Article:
Apart from this, it was what Mr. Brown had to say about his own position regarding the election of the next party leader that I found most interesting and instructive for Nigerian politicians. About this Mr. Brown said, “I will play no part in that contest, I will back no individual candidate.” This is incredible. It is a statesmanlike thing to say and whatever anyone feels about Gordon Brown, I find this to be truly inspiring.
That would create a level-playing field for all contestants and it would surely or most likely produce the people’s choice as the next leader of the party. There would be no manipulation in favour of the outgoing leader’s candidate or choice. It will not be the outgoing leader’s choice, but the choice of the party. Now this is significant and it is one on which our politicians continue to falter in Nigeria. In my opinion, this is also the cause of many crisis rocking political parties and the politics of our land. Outgoing leaders or incumbents/governors not only rule for 8 years, they also want to influence who succeeds them. Sometimes I cannot help thinking that this is because they have a personal interest to protect. This is understandable when one considers that they were themselves not the choice of the masses in the first instance. But as we expect our democracy to grow, one can only hope that our leaders will also grow into the selfless leadership that we want. The partisanship of outgoing leaders or governors is mostly responsible for the mess that results following their disengagement from office. In reality they try to continue to rule by proxy and when this is not allowed, such parties break into factions and instead of concentrating on the business of governance and service to the people much time is taken up with attempts to patch the cracks in their party and in maintaining the uneasy truce in their party’s rank and file. Unfortunately, it is the masses who suffer in consequence.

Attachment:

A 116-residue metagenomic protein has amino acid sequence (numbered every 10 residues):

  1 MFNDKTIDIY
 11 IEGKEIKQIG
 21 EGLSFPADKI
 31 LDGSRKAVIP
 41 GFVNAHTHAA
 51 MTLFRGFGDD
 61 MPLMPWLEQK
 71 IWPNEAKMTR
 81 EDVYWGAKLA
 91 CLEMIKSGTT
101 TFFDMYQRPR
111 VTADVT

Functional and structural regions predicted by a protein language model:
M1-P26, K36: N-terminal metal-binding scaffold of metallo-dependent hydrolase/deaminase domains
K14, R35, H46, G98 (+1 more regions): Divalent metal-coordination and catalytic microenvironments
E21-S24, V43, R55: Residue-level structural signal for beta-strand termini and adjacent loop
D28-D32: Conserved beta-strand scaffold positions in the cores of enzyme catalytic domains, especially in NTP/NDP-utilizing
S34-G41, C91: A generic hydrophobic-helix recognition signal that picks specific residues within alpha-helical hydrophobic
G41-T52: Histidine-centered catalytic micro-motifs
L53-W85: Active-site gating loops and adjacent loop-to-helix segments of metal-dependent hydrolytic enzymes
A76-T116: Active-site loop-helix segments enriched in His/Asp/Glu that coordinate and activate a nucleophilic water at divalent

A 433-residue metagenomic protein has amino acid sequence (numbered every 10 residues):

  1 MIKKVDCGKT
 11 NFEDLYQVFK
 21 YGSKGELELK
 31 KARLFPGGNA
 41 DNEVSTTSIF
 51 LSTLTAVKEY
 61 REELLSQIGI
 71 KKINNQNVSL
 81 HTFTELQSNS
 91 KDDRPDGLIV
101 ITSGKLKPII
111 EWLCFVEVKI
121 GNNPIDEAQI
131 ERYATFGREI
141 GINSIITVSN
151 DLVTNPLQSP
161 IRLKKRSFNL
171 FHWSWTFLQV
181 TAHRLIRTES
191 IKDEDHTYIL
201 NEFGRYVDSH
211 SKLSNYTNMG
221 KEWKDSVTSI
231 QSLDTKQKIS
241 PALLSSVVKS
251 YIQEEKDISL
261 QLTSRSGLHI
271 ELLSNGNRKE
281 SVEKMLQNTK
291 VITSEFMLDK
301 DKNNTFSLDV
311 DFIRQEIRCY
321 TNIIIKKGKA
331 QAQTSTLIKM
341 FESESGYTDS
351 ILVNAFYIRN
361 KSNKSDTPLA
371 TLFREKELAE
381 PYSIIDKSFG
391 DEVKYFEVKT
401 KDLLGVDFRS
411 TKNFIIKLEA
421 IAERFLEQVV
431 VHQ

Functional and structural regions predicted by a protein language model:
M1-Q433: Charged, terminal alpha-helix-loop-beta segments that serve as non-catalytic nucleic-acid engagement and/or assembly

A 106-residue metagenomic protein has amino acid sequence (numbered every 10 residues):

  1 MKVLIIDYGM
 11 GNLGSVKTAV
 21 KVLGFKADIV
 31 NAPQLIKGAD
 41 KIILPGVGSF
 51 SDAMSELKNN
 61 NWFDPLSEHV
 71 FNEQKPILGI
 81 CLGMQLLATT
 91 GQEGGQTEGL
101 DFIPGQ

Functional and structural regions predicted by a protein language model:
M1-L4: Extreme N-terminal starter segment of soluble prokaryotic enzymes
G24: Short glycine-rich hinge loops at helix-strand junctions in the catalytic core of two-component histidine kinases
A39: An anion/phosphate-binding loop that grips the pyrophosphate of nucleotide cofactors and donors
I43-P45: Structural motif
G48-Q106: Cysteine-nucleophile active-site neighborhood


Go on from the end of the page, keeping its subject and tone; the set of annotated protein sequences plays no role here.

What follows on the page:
If democracy is to thrive in our land, we must confront the scourge of leaders choosing their own successors. Rather, they must allow in each case the choice of the people to emerge-people whose allegiance will be to the electorate and who would have the mandate of the people to rule. These are the ones who would feel responsible to the people and who could come up with credible programmes that will benefit the masses. Each candidate should have a level-playing field.
They should present before their parties their own programmes for the state or country and the best among them should emerge who can represent effectively to the Nigerian people the political ideology of the party in question and who would be expected to deliver accordingly. It is the only way the Nigerian masses will have a say in the choice of their leaders, and it is the only way the parties can have credibility with the people.
It should not be the business of the outgoing president or governor to determine who succeeds them as if they know it all. In fact Nigeria’s recent experience with the process that led to the choice of the late president should have shown us the folly of such a practice. If indeed we live in a global world, Nigerian politicians, I am sure are already aware of Mr. Brown’s speech, it is whether they have learnt from it and whether they could summon the courage and the will to follow in this approach that Nigerians, including myself, earnestly and desperately wait to see.
Fagbemi writes for NAN.
Stephen Ayo Fagbemi